Octavia Butler was an award winning science fiction author. She was born in June 1947 in Pasadena, California to Octavia Margaret Guy and Laurice James Butler. She was raised by her mother and grandmother as her father passed away when she was very young. She grew up in a strict environment and was exposed to racial segregation from an early age. Her mother worked as a maid and Octavia would often accompany her to work, where was exposed to the harsh reality of how being black meant that her and her mother would have to suffer disrespect and mistreatment at the hands of whites. Octavia’s mother encouraged her to read and learn and often picked up discarded magazines for her daughter to read.
Octavia was a shy and socially awkward kid, which, combined with the fact that she was almost 6 feet tall, made her a frequent target of bullying at school. She was also marginally dyslexic which made it difficult for her to learn. She chose to spend a lot of time by herself, reading and writing at the public library near her house and enjoyed reading fairy tales and science fiction from popular magazines such as Amazing, The Magazine of Fantasy & Science Fiction, and Galaxy. Her favorite authors were Zenna Henderson, John Brunner, and Theodore Sturgeon.
Her mother purchased a typewriter for her when she was 10 years old, on which she began to write her own stories. She graduated from John Muir High School and later attended Pasadena City College, taking nighttime classes. At college, she won a short story contest which awarded her prize money of $13, but it wasn’t until much later that she achieved commercial success. She worked in a series of temporary jobs so she could write at night, despite the fact that her mother insisted on her becoming a secretary in order to earn a steady income. She enrolled at California State University, but later transferred to UCLA, where she took writing courses. It was here that she gained recognition from one of the one of the Writers Guild teachers, who encouraged her to attend a six week workshop called Clarion Science Fiction Writers Workshop, which was held in Pennsylvania.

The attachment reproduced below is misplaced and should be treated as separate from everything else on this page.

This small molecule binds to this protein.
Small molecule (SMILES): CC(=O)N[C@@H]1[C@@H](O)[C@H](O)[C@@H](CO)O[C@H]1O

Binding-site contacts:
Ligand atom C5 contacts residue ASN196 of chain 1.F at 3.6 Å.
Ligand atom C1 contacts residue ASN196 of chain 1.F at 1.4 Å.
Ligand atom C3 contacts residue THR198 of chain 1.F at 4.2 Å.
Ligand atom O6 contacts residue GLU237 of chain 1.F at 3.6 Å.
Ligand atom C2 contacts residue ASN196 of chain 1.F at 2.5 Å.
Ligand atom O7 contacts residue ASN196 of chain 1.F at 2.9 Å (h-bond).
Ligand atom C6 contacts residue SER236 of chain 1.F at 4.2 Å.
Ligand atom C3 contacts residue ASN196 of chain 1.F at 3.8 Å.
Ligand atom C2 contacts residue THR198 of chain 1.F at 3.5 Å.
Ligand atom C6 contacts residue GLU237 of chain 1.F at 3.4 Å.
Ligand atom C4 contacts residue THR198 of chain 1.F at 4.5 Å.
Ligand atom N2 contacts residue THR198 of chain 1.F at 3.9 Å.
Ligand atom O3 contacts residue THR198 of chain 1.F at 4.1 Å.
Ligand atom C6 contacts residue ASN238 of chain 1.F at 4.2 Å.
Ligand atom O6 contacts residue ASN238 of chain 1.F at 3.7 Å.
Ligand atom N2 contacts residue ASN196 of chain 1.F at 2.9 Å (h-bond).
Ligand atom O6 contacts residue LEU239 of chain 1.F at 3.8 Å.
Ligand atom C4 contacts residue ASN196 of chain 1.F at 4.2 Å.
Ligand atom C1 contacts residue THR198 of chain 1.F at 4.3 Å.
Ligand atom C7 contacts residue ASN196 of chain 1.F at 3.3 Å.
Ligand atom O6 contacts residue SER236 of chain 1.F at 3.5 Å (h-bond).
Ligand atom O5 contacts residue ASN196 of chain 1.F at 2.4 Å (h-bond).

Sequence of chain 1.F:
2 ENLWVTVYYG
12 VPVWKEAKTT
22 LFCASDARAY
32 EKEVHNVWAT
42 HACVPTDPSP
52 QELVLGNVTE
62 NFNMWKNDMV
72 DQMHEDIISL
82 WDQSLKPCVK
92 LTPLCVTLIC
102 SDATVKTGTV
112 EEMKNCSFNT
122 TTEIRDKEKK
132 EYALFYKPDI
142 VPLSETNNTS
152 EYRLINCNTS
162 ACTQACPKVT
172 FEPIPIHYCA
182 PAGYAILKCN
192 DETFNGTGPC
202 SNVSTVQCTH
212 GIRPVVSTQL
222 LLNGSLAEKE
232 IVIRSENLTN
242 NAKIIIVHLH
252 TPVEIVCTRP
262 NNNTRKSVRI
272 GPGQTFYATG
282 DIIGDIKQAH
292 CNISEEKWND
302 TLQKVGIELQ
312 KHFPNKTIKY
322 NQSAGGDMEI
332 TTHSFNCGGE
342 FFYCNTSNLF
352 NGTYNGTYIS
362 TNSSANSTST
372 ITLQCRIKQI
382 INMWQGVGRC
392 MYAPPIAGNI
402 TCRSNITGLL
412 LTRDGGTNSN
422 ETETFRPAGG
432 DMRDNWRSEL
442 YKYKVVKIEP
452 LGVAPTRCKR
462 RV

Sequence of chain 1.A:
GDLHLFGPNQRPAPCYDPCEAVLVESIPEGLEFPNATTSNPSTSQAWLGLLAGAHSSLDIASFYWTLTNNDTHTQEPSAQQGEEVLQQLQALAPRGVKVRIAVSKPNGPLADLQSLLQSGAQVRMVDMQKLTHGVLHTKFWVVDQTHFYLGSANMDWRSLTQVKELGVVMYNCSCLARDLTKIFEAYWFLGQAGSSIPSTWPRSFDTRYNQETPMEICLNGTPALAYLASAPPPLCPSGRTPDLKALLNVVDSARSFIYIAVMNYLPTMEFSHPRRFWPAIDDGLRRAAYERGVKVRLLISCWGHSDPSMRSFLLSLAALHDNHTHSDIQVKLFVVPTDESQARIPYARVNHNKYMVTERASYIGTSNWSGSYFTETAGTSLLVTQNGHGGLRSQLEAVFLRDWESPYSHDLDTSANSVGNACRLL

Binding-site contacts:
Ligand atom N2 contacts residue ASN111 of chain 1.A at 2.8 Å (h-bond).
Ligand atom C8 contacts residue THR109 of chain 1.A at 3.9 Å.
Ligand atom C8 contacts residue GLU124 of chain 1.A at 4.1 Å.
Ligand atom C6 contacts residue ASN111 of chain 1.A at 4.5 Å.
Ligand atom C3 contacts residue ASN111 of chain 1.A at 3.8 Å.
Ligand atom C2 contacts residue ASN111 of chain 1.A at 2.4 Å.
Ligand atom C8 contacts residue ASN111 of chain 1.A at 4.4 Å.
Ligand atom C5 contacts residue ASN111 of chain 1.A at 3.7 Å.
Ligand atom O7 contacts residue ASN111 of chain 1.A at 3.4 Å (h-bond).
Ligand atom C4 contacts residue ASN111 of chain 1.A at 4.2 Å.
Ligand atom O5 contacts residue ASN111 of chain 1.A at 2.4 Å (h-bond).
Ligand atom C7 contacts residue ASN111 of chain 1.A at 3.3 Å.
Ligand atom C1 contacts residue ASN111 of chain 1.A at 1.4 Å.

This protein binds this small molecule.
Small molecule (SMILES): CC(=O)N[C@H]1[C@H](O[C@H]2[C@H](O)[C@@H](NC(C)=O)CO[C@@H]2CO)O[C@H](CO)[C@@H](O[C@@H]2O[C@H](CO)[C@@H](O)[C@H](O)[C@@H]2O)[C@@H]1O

She continued to write her stories, and gained national recognition when her story “Speech Sound” won the Hugo Award in 1984. The following year, another story “Bloodchild” won the Hugo Award, the Locus Award and the Science Fiction Chronicle Reader Award for Best Novelette. She then travelled to the Amazon rainforest to conduct research for her next novels and published many books and stories including the Xenogenesis trilogy, Parable of the Sower and Parable of the Talents. In 1995, she was awarded the MacArthur Foundation fellowship, which included a cash prize of $295,000. She was the first science fiction writer to be honored with this grant, which is often known as the “genius grant”.
In 1999, after the death of her mother, Octavia Butler moved to Washington. Her recent novel “The Parable of the Talents” won the Science Fiction Writers of America’s “Nebula Award” so she planned to write four more parables of a similar nature. However, this did not come to fruition, and Octavia instead published a less serious novel called “Fledgling” in 2005, which was the last of her novels to be published. Until her death at the age of 58 in February 2006, she taught at Clarion’s Science Fiction Writers’ Workshop. Shortly before her death, she was inducted into Chicago State University’s International Black Writers Hall of Fame.